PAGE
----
But what does this mean in the context of advancing legal technology and automation? What’s reasonable when it comes to the use of technology that might significantly enhance efficiency at the expense of billable hours? Using Moran’s hypo, is it unreasonable under the Rule to expect a firm to use a piece of technology that might reduce the hours billed on something from 40 hours to 2? And how mainstream does a software program have to be before it becomes “customary in the locale”?

Not long ago, JPMorgan began using a program called COIN to analyze commercial loan documents, a highly repetitive task that it took lawyers some 30,000 billable hours to do. It’s one thing to mouth the mantra that automation and technology can help make legal services less costly and let lawyers spend more time doing lawyer things like strategic thinking etc. It’s quite another to tell a law firm that there is a piece of technology that will eliminate 30,000 hours from next year’s budget and expect the law firm to jump at the chance to use it. But does that refusal (or maybe more accurately slow walking reluctance) at some point become unreasonable and unethical under Rule 1.5? When?

Lawyers and law firms routinely ignore all sorts of time-saving technology and automation tools with little hesitation. Is that reasonable?

Lawyers and law firms routinely ignore all sorts of time-saving technology and automation tools with little hesitation. Is that reasonable? Is it reasonable to expect lawyers to keep abreast not just of the risks and benefits of technology but whether and how technology could save their clients’ legal fees? If so, what’s the scope of this duty to investigate and duty to use? At some point, does it become arguable that the billable hour model that rewards inefficiency and places a lawyer in the conflicting position of looking after their self-interest versus that of their clients itself become unreasonable?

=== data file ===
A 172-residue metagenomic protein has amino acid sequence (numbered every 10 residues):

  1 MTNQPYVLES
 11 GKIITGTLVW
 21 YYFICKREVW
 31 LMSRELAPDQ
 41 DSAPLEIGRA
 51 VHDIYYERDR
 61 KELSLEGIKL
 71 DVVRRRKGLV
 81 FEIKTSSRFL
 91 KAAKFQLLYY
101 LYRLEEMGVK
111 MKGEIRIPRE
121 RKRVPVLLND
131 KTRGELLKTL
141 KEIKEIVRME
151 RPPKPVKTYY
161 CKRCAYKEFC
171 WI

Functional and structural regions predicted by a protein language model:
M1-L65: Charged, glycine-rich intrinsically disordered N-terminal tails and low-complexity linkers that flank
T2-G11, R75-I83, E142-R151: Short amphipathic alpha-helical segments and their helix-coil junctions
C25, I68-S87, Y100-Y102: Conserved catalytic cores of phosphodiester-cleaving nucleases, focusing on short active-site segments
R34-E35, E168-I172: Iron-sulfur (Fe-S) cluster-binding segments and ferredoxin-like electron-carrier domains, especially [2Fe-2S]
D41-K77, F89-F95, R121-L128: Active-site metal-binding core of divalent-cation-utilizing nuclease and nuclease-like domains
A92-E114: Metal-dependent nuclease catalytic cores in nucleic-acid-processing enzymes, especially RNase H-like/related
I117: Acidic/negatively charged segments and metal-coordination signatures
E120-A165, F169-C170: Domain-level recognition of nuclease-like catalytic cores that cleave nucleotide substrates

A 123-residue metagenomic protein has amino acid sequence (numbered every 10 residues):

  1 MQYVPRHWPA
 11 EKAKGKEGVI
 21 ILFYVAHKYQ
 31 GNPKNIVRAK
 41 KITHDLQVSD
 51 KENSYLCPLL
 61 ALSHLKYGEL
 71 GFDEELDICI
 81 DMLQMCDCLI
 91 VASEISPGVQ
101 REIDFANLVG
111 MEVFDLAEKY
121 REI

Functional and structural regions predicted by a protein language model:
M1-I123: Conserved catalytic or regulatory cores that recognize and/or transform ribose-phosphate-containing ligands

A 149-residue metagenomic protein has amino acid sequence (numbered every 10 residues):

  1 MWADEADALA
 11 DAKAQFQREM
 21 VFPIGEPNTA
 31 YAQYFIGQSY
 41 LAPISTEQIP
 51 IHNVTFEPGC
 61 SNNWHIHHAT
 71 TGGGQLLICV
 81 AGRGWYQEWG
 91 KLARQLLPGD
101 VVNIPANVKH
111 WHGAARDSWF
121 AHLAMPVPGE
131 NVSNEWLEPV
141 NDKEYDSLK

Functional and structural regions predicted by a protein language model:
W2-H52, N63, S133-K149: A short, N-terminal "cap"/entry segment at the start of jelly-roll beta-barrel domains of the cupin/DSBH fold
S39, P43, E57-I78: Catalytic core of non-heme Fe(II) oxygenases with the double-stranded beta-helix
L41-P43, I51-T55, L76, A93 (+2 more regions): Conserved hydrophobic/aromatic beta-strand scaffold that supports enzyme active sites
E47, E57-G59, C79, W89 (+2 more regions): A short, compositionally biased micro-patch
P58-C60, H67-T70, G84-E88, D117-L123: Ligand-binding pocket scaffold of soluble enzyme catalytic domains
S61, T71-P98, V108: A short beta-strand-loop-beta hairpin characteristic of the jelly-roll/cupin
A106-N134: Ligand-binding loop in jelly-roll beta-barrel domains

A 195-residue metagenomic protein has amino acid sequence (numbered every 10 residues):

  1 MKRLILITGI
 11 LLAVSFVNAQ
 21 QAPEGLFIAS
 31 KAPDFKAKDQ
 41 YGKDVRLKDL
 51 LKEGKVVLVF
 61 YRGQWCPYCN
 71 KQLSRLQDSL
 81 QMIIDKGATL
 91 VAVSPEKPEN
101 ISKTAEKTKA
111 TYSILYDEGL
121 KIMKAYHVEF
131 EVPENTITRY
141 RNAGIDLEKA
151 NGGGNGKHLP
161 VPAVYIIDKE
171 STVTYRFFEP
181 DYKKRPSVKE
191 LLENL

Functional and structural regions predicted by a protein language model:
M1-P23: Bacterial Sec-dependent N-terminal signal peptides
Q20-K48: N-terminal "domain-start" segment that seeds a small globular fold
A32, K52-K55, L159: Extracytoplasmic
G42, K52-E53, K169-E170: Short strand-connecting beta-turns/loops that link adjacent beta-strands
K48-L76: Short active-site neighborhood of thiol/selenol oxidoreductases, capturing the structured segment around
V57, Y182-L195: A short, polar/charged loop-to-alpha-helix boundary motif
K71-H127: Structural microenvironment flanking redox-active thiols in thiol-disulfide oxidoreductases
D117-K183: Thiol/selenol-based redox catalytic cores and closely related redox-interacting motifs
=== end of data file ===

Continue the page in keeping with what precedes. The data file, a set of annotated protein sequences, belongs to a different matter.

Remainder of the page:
Does this mean a lawyer can avoid ethical billing problems and/or has the duty to say: look, we know about the technology that could save us a bunch of time but we aren’t going to use it cuz we don’t want to?

Rule 1.5 also goes on to say: “The scope of the representation and the basis or rate of the fee and expenses for which the client will be responsible shall be communicated to the client, preferably in writing, before or within a reasonable time after commencing the representation…” Does this mean a lawyer can avoid ethical billing problems and/or has the duty to say: look, we know about the technology that could save us a bunch of time but we aren’t going to use it cuz we don’t want to?

And if this wasn’t murky enough, here’s another wrinkle: Courts have held that it is unreasonable for lawyers to charge their hourly rates for services provided by non-lawyers or for law-related tasks that do not constitute the practice of law, such as sending faxes or delivering documents to opposing counsel. Well, that makes sense, I guess. But does the work that the JPMorgan program now does not constitute the practice of law? What does the “practice of law” really mean with advancing technology?

The Second Circuit recently addressed just this question in Lola v. Skadden, a case involving whether certain labor standards applied to contract lawyers hired by Skadden. In holding that these services provided by these contract lawyers did not constitute the practice of law, the Court noted:

A fair reading of the complaint in the light most favorable to Lola is that he provided services      that a machine could have provided. The parties themselves agreed at oral argument that an individual who, in the course of reviewing discovery documents, undertakes tasks that could otherwise be performed entirely by a machine cannot be said to engage in the practice of law.

So, if a software program can do a task, that task is not part of the practice of law and charging lawyer rates to do it are by definition unreasonable under Rule 1.5.